How common sayings may not mean what you think

By Chloe Goode

   Languages change over time and spread in many different ways. Through all the interaction, parts of the stories or other parts of the communication can be lost or misinterpreted creating new versions of what was told. A common example of misinterpretation over time can be found in our everyday “sayings” or phrases, which are used to teach a lesson or describe consequences of people’s actions.

   There is an abundance of common phrases mankind uses every day to convey different meanings. For example, “great minds think alike” is often said between friends when they come up with the same idea, however the full phrase is “great minds think alike, though fools seldom differ.” The full phrase explains that fools are more likely to come up with an idiotic idea rather than coming up with a brilliant idea like the believed they did. “Blood is thicker than water” is another phrase commonly used to say family is more important than any bond you may have with someone outside of the family. However, the full saying is “the blood of the covenant is thicker than the water of the womb,” explains that a chosen bond can be stronger than the bond only provided by being related to someone. The famous phrase “curiosity killed the cat” is used all the time to warn people against being curious and wanting to know more. Nevertheless, the full saying is “curiosity killed the cat, but satisfaction brought it back” which describes curiosity as worth the risk due to the satisfaction rewarded once you find what you were looking for.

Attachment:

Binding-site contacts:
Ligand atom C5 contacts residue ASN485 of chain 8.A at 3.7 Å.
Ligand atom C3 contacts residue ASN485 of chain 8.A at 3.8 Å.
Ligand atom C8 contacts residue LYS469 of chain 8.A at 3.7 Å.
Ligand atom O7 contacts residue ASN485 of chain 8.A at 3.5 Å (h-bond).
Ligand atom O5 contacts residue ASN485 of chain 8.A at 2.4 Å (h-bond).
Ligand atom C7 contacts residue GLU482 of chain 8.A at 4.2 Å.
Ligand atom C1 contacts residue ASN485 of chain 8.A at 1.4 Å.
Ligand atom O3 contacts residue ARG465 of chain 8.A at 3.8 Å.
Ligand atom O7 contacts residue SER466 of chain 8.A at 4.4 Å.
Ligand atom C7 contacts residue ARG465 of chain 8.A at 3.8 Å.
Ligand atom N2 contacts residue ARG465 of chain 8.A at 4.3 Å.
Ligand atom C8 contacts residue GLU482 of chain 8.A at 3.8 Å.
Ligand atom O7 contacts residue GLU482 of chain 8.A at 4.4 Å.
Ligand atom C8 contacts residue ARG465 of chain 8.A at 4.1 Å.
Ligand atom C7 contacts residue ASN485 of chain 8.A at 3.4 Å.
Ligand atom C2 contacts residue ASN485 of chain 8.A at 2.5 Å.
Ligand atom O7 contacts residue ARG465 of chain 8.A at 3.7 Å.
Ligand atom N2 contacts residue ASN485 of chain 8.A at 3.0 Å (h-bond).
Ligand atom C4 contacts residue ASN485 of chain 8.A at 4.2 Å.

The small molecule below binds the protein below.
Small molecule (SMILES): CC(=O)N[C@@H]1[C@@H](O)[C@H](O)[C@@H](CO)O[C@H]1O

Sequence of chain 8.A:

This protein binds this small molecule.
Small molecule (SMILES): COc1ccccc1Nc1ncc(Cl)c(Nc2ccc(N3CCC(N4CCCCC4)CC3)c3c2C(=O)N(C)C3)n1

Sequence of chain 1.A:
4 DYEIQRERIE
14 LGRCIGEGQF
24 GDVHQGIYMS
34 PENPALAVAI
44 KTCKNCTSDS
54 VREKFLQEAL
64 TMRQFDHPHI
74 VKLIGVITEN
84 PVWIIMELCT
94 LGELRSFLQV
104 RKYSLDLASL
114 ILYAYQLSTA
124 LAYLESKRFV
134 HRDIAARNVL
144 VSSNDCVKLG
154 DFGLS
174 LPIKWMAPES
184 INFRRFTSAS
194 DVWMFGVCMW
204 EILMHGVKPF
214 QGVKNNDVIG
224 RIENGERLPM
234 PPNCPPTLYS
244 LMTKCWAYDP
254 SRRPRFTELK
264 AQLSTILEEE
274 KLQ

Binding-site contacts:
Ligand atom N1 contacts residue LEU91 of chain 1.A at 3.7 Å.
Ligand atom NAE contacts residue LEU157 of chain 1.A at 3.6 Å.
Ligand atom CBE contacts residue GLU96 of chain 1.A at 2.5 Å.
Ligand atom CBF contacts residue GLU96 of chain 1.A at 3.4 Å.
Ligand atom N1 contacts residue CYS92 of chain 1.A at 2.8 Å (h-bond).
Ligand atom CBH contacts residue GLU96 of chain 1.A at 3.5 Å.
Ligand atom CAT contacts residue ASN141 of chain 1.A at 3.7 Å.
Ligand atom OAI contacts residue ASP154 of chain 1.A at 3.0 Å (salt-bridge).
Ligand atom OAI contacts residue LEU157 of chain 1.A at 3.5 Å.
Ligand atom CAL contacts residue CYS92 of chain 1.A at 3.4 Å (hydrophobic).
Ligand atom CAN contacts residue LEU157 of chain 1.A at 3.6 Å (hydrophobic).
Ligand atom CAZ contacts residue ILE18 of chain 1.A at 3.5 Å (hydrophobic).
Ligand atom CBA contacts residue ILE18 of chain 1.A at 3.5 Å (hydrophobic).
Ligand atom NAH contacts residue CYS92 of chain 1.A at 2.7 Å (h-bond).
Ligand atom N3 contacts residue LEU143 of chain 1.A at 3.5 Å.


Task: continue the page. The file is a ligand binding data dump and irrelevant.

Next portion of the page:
There is an abundance of common phrases that have been misinterpreted throughout time that are used to show the positive and negative sides of human behavior. One popular phrase used to demoralize someone who is decent at everything but not great at one thing is, “jack of all trades, master of none.” In contrast, the full saying “jack of all trades, master of none, though often times better than a master of one” suggests that being well-rounded is much better off than having a limited skill set at which you are great at. And perhaps one of the most famously used sayings is “money is the root of all evil.” This saying originates from Luke 12:15 in the Bible and its purpose is to warn humanity against greed. Despite that, the full saying doesn’t change much but it shifts people’s perspective of greed. The full phrase is “for the love of money is the root of all evil”, meaning that having money isn’t the issue, it’s the desire to have more and more of it.

   Furthermore, a famous quote from Carl Schurz, an 1872 American Senator, is “my country, right or wrong”. This quote is to inspire a sense of nation pride and support in US citizens. However, the full quote “my country, right or wrong; if right, to be kept right, and if wrong, to be set right” explains that the United States is everyone’s country and they all have a duty to steer it in the right direction. In addition, early doctors were misquoted in saying “starve a cold, feed a fever” causing many people to believe fasting was the correct way to treat a cold. But, the real phrase was “if you starve a cold, you’ll have to feed a fever” which actually means if you refuse to eat during a cold, you will stay sick for much longer.

   There are many more sayings out there that are incorrectly used every day, due to the evolutions of languages that cause words to change in meaning all the time. All these phrase’s meanings can change drastically in a blink of an eye just by adding a few extra words to it. So, whether people use the full or half versions of the sayings, there is always a double meaning hidden within the phrase.


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